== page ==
Since the Emergency Economic Stabilization Act of 2008 (EESA),1 as amended, was signed into law almost six months ago, the federal government has rolled out program after program to help unlock the credit markets,2 stabilize the financial system with capital injections3 and provide much needed support to people who are in jeopardy of losing their homes.4 However, until yesterday’s announcement of the Public Private Investment Program (PPIP),5 the federal government had yet to address the problems of so-called “legacy assets” on the balance sheets of financial institutions, which are at the root of the current economic crisis and the underlying reason for the provision of the $700 billion Troubled Asset Relief Program (TARP) under EESA to purchase “toxic” mortgage-related assets.  

This week’s announcement from Treasury and the Federal Deposit Insurance Corporation (FDIC) of the launch of the PPIP, under the authority of TARP, was a crucial step to facilitate price discovery of these “legacy assets” and draw new private capital into the market, in an effort to improve the health of financial institutions currently burdened by legacy loans and securities. These “legacy assets” pose significant challenges by directly clogging the balance sheets of financial institutions, thereby compromising their ability to raise capital and increase lending in otherwise frozen markets. Furthermore, these “legacy assets” are difficult to value and present additional strain on a financial institution’s capital base, given the embedded “excessive discount” resulting from rapidly declining asset prices and lack of market liquidity.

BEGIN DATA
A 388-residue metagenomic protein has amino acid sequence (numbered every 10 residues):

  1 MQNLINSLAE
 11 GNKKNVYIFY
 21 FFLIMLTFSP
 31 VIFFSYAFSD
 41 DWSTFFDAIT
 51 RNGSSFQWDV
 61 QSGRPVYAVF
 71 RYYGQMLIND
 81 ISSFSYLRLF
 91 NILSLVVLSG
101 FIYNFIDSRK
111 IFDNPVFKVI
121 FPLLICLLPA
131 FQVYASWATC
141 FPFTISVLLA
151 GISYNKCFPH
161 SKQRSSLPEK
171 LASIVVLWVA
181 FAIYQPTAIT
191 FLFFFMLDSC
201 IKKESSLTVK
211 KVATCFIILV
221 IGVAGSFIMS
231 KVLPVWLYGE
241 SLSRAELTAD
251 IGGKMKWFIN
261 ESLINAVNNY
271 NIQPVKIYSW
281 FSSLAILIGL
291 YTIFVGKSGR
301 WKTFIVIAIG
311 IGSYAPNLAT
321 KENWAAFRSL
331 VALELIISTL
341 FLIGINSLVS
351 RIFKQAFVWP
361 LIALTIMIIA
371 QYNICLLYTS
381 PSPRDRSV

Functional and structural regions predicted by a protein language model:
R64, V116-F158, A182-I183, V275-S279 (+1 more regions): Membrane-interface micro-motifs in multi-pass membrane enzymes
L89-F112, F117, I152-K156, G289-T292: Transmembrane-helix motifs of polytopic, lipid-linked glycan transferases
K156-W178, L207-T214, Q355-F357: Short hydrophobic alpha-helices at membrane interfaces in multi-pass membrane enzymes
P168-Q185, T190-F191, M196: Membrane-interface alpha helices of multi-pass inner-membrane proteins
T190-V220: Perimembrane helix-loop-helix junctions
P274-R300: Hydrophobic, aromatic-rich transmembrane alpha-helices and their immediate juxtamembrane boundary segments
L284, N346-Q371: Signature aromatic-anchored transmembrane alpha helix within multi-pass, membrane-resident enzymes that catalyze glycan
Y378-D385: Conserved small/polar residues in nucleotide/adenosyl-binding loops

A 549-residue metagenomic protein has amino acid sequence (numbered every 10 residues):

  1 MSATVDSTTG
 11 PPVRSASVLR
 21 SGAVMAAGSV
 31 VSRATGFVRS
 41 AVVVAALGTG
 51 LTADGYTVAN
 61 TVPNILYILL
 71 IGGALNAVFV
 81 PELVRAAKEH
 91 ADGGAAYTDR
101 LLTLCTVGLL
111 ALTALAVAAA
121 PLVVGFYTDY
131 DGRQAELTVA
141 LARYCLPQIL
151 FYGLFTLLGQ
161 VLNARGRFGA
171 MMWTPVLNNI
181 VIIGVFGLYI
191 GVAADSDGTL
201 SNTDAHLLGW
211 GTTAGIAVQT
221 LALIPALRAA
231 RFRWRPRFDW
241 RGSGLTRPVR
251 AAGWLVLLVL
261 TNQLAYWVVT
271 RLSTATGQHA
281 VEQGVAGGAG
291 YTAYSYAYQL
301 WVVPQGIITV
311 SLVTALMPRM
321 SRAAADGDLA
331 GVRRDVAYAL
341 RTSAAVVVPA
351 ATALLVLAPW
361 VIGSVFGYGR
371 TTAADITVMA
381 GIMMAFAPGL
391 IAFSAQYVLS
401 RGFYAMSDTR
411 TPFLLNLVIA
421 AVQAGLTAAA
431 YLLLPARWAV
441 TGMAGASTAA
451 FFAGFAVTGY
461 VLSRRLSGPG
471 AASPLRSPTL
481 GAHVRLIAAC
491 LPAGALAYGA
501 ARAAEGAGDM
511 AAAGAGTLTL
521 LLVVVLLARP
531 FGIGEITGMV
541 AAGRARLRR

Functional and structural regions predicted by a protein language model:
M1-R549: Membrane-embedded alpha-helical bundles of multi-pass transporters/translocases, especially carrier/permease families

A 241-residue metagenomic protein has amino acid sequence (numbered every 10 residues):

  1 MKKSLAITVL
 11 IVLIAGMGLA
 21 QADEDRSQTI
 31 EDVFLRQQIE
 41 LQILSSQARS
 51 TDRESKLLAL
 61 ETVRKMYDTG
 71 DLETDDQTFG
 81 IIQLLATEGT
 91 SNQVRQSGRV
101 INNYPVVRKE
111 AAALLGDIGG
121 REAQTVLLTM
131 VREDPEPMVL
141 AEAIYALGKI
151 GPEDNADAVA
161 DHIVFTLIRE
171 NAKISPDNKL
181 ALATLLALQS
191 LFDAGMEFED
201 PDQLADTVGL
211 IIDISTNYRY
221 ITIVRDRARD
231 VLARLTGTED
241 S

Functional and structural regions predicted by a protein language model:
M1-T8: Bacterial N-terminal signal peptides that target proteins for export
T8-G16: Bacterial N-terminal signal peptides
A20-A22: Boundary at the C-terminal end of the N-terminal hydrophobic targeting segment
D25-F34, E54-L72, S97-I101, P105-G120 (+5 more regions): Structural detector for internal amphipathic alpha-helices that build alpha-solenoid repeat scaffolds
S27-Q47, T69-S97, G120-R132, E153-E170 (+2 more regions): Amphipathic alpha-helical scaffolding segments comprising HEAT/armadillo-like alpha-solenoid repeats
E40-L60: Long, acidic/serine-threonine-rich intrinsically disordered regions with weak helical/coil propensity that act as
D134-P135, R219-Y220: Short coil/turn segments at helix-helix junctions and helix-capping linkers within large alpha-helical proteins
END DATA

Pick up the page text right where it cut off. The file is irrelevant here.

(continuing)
A key component of the PPIP is the utilization of private capital and private fund managers to align public and private investor interests, in an attempt to limit taxpayer exposure and maximize the long-term value and potential upside for both taxpayers and private investors. The plan involves two main components:  

  • Legacy Loans Program – a program to purchase troubled “legacy” loans from insured depository institutions combining an FDIC guarantee of debt financing with equity capital from both private investors and Treasury.
  • Legacy Securities Program – a program to purchase troubled “legacy” securities (initially those backed by mortgages on residential and commercial properties) combining financing from the Federal Reserve and Treasury through the Term Asset-Backed Securities Loan Facility (TALF) with equity capital from private investors and the Treasury.

Both programs will be initially funded with between $75 and $100 billion of TARP capital. Coupled with private investment and leverage financing from the FDIC and Federal Reserve, the PPIP is expected to generate $500 billion in purchasing power, with the potential to expand to $1 trillion over time. We describe the Legacy Loans Program and the Legacy Securities Program below, and raise several important issues that may arise from the implementation of both programs.  

Legacy Loans Program6